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... Amos Oz and David Grossman are both political writers. This might seem an obvious statement, given that they are well-known for being politically vocal and have both written political (non-fiction) books consisting of ...

Princes, Counts and Racists

David​ Blackbourn: Weimar

18 May 2016
Weimar: From Enlightenment to the Present 
by Michael Kater.
Yale, 463 pp., £25, August 2014, 978 0 300 17056 6
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... for the town, which remained largely uncompleted at the end of the war. Other senior Nazis used Weimar for their own purposes: von Schirach for youth rallies, Goebbels for book weeks, Alfred Rosenberg for ideological training at the Nietzsche archive. The Degenerate Art exhibition, which included works by former Bauhaus painters, visited Weimar; in 1944, the theatre was shut down and taken over ...

Six Wolfs, Three Weills

David​ Simpson: Emigration from Nazi Germany

5 October 2006
Weimar in Exile: The Anti-Fascist Emigration in Europe and America 
by Jean-Michel Palmier, translated by David​ Fernbach.
Verso, 852 pp., £29.99, July 2006, 1 84467 068 6
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... of those forced to leave their homelands during the dismal course of 20th-century history. Jean-Michel Palmier’s sombre encyclopedia of exile, published in French in 1987 and now translated by David Fernbach, offers seemingly endless evidence of the ways in which exile often punished over and over again those who fled Germany after 1933. One story is symptomatic. Hans Bendgens-Henner, a pacifist ...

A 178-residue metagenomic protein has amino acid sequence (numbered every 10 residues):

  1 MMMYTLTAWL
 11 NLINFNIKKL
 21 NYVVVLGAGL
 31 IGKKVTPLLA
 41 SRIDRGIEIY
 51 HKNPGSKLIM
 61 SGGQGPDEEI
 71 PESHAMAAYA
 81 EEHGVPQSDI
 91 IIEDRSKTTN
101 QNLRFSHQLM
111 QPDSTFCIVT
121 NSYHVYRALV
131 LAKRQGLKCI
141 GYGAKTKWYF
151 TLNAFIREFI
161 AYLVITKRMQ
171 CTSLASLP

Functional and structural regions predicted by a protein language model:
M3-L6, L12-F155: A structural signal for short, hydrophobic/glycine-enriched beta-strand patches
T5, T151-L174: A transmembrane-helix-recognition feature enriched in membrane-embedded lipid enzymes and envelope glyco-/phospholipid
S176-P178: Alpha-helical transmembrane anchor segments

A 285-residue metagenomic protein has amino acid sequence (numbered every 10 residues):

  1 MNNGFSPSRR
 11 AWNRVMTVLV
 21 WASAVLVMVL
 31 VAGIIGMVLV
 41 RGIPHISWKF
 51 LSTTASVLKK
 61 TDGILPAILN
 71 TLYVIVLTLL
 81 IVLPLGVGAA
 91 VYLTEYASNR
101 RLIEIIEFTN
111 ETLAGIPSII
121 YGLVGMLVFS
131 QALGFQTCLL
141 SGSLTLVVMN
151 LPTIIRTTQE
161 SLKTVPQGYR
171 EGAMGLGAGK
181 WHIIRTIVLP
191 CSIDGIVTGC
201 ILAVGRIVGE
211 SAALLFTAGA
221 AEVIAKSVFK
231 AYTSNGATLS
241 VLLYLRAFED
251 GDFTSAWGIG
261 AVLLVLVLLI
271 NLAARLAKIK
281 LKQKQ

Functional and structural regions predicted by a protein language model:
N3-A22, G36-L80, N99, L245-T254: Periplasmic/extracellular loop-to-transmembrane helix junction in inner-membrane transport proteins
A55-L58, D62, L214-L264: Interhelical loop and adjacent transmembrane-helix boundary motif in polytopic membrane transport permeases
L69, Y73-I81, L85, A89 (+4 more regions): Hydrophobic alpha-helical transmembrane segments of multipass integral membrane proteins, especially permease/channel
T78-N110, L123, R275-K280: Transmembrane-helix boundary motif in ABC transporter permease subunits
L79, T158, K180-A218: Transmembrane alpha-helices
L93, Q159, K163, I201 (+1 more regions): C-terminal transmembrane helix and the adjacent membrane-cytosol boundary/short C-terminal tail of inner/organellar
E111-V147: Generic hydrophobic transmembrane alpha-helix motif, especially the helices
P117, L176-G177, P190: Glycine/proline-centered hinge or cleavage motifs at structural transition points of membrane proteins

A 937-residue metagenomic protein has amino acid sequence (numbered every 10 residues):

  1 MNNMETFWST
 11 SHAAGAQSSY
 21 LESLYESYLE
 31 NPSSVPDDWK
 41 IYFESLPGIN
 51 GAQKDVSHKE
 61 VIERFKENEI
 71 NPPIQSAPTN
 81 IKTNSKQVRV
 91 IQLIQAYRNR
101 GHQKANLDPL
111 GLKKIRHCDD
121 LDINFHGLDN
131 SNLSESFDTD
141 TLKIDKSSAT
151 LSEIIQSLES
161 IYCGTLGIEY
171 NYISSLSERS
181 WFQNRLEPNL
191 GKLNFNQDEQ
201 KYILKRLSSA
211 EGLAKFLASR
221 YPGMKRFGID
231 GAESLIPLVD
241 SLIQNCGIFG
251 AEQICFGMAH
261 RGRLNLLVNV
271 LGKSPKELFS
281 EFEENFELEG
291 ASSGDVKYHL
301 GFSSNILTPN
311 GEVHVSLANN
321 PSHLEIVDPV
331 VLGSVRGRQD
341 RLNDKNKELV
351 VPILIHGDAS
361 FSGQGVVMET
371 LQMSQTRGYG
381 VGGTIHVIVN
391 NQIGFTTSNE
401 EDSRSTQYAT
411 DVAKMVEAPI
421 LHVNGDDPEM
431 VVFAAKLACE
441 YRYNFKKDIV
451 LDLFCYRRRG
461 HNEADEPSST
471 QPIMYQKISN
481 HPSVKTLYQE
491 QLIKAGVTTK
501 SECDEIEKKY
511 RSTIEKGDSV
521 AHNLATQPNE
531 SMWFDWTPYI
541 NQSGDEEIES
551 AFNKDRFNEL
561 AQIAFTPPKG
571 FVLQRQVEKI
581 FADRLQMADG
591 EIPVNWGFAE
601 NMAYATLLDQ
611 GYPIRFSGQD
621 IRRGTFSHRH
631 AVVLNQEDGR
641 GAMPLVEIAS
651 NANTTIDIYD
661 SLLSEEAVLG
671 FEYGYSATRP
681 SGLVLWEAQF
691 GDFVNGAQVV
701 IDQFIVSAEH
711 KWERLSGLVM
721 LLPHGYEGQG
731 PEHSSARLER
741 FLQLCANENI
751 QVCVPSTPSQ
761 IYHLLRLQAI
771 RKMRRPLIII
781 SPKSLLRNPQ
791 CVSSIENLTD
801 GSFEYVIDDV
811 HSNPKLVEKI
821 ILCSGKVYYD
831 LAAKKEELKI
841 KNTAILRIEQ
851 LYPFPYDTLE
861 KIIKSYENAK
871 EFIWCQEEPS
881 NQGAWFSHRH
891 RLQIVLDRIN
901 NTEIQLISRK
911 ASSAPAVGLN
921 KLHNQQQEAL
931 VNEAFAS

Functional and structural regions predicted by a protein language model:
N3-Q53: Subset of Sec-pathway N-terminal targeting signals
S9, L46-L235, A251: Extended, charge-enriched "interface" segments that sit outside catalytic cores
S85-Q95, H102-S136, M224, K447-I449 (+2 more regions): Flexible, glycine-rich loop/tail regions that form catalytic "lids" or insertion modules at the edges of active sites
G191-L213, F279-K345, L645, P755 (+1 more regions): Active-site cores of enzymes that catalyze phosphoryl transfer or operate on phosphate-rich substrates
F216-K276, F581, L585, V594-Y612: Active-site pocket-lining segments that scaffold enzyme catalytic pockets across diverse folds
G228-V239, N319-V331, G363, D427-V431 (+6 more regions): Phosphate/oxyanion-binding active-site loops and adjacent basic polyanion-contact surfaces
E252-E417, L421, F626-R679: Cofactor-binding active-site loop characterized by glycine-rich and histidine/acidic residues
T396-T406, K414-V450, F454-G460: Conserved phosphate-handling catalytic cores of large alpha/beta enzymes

Wharton the Wise

D.A.N. Jones

4 April 1985
The Missing Will 
by Michael Wharton.
Hogarth, 216 pp., £10.95, November 1984, 0 7011 2666 3
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... with a kind of horrid fascination, the voice of the Führer on the wireless as he went into the hwyl – I had a theory that he was really a Welshman, an Alpine Celt such as the Nazi racial theorist Rosenberg might have dreamed of in an unguarded moment.’ Many years later, Michael’s son, ‘himself one of the reasons for the change, decided, in a burst of Jewish romanticism at the time of the Israeli ...

Performing Seals

Christopher Hitchens: The PR Crowd

10 August 2000
Partisans: Marriage, Politics and Betrayal Among the New York Intellectuals 
by David​ Laskin.
Simon and Schuster, 319 pp., $26, January 2000, 0 684 81565 6
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... obscured by the fog of booze, of their interpersonal ‘doings and undoings’ (expression of Mr Norman Podhoretz). Queenie Leavis of course became an official widow, and it is les veuves on whom David Laskin relies most heavily in this relatively orderly account of sexual and matrimonial chaos. Diana Trilling outlived Lionel by many a book; Mary McCarthy enjoyed the same revenge on Edmund Wilson ...